In 2003, the Songwriters’ Hall of Fame gave their Johnny Mercer Award to a very well-known songwriter called Jimmy Webb.
Each year, The Songwriters’ Hall of Fame bestows the Johnny Mercer Award on someone who is already inducted into the Hall of Fame and who has, in the opinion of the awarding committee, a long-term history of outstanding creative works.
As the writer of a treasure trove of classic songs…including “Up, Up and Away”, “Wichita Lineman” and “MacArthur Park”…Jimmy Webb thoroughly deserved his Johnny Mercer Award.
However Jimmy Webb also has a round-about connection to the best song ever written…in my opinion at least…even though, superstar songwriter though he is, he didn’t write it.
Here’s the connection…
One of my favourite Jimmy Webb songs is his 1970 composition “PF Sloan”. Its lyrics tell the bittersweet story of a songwriter who left everything behind and just disappeared from view. Nobody knew where he was or what he was doing. He just picked up and left one day.
“PF Sloan” was reviewed in Rolling Stone Magazine when it first came out, correctly in my view, as “…a masterpiece that couldn’t be improved on”.
I’m not sure how many people realised it at the time…his name was hardly on everybody’s lips or the focus of popular culture…but PF Sloan was the name of a real songwriter.
He and Jimmy Webb worked together through much of the 1960s, writing songs and hanging out together with all the most important characters in Southern California’s music scene.
In addition to his songwriting talents, PF (Phil) Sloan was an in-demand session guitar player in the early to mid-60s. He worked with, and wrote for, bands such as the 5th Dimension, Jan and Dean and The Mamas and Papas.
In fact, I can guarantee you will have heard Phil Sloan playing his guitar hundreds of times. It’s his guitar you hear right at the beginning of one of The Mamas and Papas biggest hits, “California Dreaming”.
If you need a reminder of that great song…also one of my very favourite songs of all time…there’s a video here (https://youtu.be/3kcmwXUdDCE ). Incidentally, the guy with the guitar in the video is John Phillips, lead singer, songwriter and vocal arranger for the Mamas and Papas, rather than Sloan himself.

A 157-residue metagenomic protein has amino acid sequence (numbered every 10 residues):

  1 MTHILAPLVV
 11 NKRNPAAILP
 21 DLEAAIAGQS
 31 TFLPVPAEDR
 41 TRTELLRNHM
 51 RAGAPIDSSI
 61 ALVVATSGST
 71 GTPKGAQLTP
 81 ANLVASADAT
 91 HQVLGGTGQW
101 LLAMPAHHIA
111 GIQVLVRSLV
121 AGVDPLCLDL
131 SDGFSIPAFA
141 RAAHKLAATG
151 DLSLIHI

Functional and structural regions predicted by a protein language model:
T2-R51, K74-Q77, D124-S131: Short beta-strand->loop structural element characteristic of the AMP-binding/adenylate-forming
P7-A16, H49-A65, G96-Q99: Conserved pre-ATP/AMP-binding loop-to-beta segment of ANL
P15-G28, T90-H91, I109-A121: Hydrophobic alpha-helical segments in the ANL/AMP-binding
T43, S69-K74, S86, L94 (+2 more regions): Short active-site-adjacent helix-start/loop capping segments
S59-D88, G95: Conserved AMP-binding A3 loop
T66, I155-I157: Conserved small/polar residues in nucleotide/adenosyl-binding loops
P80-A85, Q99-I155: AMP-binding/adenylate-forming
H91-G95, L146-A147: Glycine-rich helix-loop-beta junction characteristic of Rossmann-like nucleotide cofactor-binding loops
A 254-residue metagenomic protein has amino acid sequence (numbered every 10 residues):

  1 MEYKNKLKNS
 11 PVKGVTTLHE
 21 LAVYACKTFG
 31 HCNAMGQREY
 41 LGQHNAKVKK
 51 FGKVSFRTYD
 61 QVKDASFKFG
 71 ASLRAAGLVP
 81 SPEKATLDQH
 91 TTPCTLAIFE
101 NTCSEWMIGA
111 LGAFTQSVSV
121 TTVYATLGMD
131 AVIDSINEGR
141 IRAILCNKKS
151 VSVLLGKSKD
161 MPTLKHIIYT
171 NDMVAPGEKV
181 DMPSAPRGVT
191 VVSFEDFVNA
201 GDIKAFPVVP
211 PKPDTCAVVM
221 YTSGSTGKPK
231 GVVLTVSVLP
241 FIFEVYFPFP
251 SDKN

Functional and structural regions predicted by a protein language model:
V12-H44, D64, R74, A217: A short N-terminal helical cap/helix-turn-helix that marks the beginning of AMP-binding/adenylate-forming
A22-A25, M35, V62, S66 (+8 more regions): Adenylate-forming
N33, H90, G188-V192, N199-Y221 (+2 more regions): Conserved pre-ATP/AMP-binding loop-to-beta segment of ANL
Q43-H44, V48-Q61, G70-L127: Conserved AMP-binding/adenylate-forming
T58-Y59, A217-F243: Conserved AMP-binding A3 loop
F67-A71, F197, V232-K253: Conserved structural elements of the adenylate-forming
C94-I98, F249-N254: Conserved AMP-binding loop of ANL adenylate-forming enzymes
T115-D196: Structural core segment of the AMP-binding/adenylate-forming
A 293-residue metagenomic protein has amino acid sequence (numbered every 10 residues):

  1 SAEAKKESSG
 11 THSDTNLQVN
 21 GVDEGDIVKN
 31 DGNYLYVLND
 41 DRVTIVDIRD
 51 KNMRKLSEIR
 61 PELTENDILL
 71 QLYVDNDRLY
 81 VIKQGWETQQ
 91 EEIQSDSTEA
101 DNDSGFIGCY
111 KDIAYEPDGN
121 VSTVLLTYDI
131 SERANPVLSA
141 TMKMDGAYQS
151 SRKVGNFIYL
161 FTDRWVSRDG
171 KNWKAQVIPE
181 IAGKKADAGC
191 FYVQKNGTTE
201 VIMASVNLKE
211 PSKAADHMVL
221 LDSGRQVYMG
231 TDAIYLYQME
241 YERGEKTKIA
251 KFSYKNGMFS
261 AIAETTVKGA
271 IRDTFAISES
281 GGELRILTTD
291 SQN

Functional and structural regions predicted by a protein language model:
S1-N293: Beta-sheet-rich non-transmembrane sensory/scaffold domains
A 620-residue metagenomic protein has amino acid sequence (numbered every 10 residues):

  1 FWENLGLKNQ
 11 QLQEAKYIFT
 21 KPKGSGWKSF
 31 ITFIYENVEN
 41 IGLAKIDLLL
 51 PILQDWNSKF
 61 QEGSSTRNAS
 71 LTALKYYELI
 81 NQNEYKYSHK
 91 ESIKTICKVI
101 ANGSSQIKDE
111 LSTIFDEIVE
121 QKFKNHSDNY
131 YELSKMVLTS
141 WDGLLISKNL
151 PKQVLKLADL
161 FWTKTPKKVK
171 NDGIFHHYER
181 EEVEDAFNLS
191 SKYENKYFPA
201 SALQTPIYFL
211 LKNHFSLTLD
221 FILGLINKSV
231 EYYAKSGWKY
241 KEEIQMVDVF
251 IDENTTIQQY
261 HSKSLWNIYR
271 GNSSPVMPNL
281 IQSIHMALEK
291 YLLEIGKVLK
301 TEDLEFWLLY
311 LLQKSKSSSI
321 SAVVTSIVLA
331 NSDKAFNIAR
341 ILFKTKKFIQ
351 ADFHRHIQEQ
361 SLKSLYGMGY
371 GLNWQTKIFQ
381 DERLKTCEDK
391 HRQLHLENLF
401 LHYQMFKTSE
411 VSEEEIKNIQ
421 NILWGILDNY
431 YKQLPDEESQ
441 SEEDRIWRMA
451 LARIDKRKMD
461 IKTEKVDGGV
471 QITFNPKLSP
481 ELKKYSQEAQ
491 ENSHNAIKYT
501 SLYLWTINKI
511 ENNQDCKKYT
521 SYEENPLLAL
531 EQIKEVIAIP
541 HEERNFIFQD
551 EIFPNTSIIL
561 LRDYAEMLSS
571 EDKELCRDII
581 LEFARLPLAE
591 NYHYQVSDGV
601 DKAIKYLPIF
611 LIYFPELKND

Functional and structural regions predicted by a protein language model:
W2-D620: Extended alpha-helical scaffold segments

Phil Sloan’s sudden and unexplained disappearance from the music industry, and all those who cared for him, makes Jimmy Webb’s lyrics all the more poignant…
Last time I saw PF Sloan
He was summer burned and winter blown
But he turned that corner all alone
And he was singing
Listen to him singing
Thankfully, before he disappeared from sight, the flesh-and-blood PF Sloan wrote what I think is the best song ever written.
That song is “Eve Of Destruction”, a mid-60s protest song, which is a genre I rather like anyway.
I’ve described it to people in the past as “the angriest song ever written” because Sloan’s lyrics call out the hypocrisy of the more privileged end of society in the 1960s…
The sort of people who would happily send your son to fight for his country in Vietnam, but who had plenty of ways of keeping their own offspring several thousands of miles away from enemy lines.
It’s not just PF Sloan’s lyrics which make “Eve Of Destruction” such an angry song. Former member of the New Christie Minstrels, Barry McGuire, provides a tremendous rasping, “manning the barricades”, “leading the march on Capitol Hill” style of lead vocal which wonderfully conveys the sense of frustration felt by so many young people at the time.
You need to listen to the whole song to do this justice, but “Eve Of Destruction” is virtually the entire history of 1960s America, delivered in three-and-a-half minutes.
Sloan rails against sending young men off to be killed in pointless wars in Vietnam despite not being old enough to vote for or against the war in the first place…
The Arab-Israeli conflict…the threat of nuclear war…politicians lying to the voters…legislators taking cynical self-interested positions instead of doing what’s right for the country…
Civil Rights marchers not getting the recognition they deserve…the Cold War…the violence perpetrated by the forces of law and order against people speaking out for freedom and equality for all…the assassination of John F Kennedy…
And the idea that you can commit the most heinous crimes against humanity and get away with it, as long as you manage to keep up an outward appearance of being good, honest and true.